Dark Archive

Pathfinder Adventure Path Subscriber

I do like Nidal and stuff, but I don't actually know enough about it to know what I would be interested to know .-.

Well, I guess the thing about Nidal I'm most interested in is Hell's Vengeance's article on what happens to places if Glorious Reclamation wins. What happens in Nidal afterwards is really creepy, so would be nice to know hints about how the they pulled off that disappearing trick :D


I'd like more fleshing out of the Druids :P


3 people marked this as a favorite.
Pathfinder Companion, Roleplaying Game, Starfinder Adventure Path, Starfinder Roleplaying Game Subscriber

Hmm, let's see.

I would like to see some shadowy, super-creepy occult rituals oozing with flavor...Nidal definitely seems like the kind of place that would have such things.

I would also be curious if void kineticists are common in Nidal...their shadowy powers seem appropriate. New utility talents or an archetype for void kineticists with a higher focus on shadows would potentially be cool, but I would also be happy just having it mentioned if they're there and how they're viewed or integrated into Nidalese culture.

Shadow Piercings were introduced in Champions of Corruption, I think it would be neat to see this category expanded on, though just some mention of notable creators of shadow piercings or how they're viewed would be interesting as well.

Some sinister, shadowy spells would definitely be nice to see, mechanically...

I'd love to have more detail about Nidal's dealings with the Plane of Shadow in general, especially d'ziriak, fetchlings, kytons, shae, and umbral dragons, whether with organizations or powerful individuals. Now that Book of the Damned is out, I'd be curious to see if any of the kyton demagogues have cults in Nidal as well...

I think a shadow-focused vigilante archetype that bears some resemblance to the shadowdancer prestige class would be pretty neat, that or just some social or vigilante archetypes...or mention of a few specific ones, can certainly imagine a few vigilantes in Nidal, whether serving creepy cults or fighting against the government (though I suppose those aren't mutually exclusive).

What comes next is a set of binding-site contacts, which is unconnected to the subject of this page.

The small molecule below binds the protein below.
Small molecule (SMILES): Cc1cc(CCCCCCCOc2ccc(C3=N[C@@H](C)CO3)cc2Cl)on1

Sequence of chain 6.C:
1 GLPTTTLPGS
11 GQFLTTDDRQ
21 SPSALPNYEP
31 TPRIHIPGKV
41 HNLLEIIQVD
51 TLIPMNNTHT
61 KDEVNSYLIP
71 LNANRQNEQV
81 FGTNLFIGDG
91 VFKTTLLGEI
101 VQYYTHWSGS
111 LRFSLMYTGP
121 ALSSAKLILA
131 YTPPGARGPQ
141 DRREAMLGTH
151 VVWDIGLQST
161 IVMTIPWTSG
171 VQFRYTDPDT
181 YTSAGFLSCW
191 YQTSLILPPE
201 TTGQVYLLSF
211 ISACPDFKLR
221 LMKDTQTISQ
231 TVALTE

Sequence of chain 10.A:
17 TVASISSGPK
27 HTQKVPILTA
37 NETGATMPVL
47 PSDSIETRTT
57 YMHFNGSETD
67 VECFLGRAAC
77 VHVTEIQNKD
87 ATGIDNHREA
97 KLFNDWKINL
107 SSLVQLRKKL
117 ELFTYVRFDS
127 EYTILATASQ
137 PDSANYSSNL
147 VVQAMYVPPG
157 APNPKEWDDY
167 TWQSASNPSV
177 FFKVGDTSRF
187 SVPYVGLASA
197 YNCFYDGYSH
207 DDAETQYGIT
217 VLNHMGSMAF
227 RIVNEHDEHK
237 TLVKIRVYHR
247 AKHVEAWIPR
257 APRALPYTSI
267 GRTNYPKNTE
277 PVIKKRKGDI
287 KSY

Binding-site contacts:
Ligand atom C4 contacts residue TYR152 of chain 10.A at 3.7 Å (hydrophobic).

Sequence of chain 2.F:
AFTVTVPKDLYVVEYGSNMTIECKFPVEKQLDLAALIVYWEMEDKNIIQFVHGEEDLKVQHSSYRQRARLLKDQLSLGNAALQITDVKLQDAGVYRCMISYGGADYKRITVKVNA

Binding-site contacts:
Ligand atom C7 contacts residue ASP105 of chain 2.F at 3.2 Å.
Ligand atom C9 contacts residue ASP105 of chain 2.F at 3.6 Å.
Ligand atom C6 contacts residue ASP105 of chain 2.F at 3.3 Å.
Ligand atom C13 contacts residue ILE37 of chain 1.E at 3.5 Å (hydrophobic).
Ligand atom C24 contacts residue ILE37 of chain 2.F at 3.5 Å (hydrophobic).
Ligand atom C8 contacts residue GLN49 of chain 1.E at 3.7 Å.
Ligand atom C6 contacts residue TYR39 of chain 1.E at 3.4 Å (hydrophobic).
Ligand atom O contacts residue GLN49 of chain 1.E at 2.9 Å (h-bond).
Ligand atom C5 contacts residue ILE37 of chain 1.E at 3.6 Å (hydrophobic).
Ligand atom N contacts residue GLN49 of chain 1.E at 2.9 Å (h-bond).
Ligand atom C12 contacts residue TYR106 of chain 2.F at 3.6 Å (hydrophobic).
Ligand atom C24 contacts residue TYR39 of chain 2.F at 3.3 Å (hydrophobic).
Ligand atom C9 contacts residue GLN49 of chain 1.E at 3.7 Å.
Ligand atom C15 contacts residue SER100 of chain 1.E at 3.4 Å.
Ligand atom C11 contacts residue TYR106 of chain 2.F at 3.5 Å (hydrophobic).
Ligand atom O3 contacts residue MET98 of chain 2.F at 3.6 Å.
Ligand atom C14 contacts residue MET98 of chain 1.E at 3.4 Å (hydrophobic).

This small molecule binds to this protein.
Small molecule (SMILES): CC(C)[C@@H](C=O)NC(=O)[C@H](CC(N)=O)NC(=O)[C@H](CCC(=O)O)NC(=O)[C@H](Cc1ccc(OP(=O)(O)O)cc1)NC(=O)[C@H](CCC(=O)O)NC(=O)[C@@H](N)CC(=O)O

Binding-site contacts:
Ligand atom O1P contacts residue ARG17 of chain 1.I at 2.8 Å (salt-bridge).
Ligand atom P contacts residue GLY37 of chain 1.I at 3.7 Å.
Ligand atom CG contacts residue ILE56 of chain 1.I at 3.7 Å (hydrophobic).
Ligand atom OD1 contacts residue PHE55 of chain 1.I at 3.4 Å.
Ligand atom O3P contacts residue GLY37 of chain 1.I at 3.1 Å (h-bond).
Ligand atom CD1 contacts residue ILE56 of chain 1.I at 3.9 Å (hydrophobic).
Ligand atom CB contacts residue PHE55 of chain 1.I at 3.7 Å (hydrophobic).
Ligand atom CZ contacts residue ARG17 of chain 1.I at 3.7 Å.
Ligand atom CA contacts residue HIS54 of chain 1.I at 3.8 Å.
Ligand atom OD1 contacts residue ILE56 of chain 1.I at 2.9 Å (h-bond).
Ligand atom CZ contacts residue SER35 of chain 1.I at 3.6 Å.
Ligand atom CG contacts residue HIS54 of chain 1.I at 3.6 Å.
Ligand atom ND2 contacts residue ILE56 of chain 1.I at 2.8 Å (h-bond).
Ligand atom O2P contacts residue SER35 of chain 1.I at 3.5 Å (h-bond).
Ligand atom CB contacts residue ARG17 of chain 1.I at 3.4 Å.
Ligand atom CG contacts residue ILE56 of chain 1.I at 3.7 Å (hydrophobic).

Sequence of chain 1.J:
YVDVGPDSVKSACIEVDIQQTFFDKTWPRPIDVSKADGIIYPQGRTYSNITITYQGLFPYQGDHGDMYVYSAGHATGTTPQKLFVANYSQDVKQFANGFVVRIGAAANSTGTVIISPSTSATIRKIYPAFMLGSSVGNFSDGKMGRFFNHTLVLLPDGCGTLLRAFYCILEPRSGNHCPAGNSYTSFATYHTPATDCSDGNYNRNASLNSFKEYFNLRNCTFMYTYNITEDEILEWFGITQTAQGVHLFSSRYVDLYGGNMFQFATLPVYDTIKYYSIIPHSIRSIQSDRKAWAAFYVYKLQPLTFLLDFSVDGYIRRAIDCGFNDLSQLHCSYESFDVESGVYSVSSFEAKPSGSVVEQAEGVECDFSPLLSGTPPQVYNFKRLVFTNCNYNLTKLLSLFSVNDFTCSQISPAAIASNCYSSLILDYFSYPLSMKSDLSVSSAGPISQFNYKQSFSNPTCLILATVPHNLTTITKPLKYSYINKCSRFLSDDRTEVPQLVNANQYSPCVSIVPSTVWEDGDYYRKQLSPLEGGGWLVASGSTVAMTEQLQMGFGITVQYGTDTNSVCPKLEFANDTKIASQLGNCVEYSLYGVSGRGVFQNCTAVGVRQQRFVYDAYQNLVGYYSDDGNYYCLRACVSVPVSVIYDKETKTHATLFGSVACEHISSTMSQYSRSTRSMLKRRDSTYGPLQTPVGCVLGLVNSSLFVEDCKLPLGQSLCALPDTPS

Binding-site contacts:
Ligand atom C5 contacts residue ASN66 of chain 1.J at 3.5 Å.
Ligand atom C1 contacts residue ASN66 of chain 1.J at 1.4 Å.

Some new focus powers for occultists would potentially be kind of interesting, mostly imagining illusion and necromancy. Or perhaps the notion of an implement subschool for shadow...?

In general, though, I'm most interested in how the various supernatural elements impinge on people's lives, whether in the form of various monsters, disturbing rituals or traditions various places might have, specific weirdness in various locations, and so on and so forth...

Sovereign Court

Pathfinder Adventure Path, Campaign Setting, Companion, Modules Subscriber; Pathfinder Comics Subscriber

I want 101 reasons not to visit Nidal
And
101 reasons to enter Nidal.


3 people marked this as a favorite.
Pathfinder Adventure Path Subscriber
GeraintElberion wrote:
I want 101 reasons not to visit Nidal...

1. Kytons

2. Kytons
3. Kytons
4. Kytons

ad infinitum

I'd particularly be interested in non-inherently-evil shadow magic. Shadows are neat!

I'm also pretty interested in how daily life actually works in Nidal. Sure, it's a bleak dystopia, but the average citizen is *probably* going to be safe enough* if they keep their head down and don't cause trouble...unless they happen to be a target for some other reason...

*As safe as one can be under a system like that, anyway.


2 people marked this as a favorite.
nighttree wrote:
I'd like more fleshing out of the Druids :P

I'd like more flesh off the Druids.


Pathfinder Adventure Path, Campaign Setting, Companion Subscriber

A pain focused mesmerist archetype sounds interesting but this is a campaign setting book so don't expect a lot of player options.


The subtitle of this book should be "everything you've always wanted to know about Zon-Kuthon but are too afraid to ask".


4 people marked this as a favorite.
Pathfinder Adventure Path, Campaign Setting Subscriber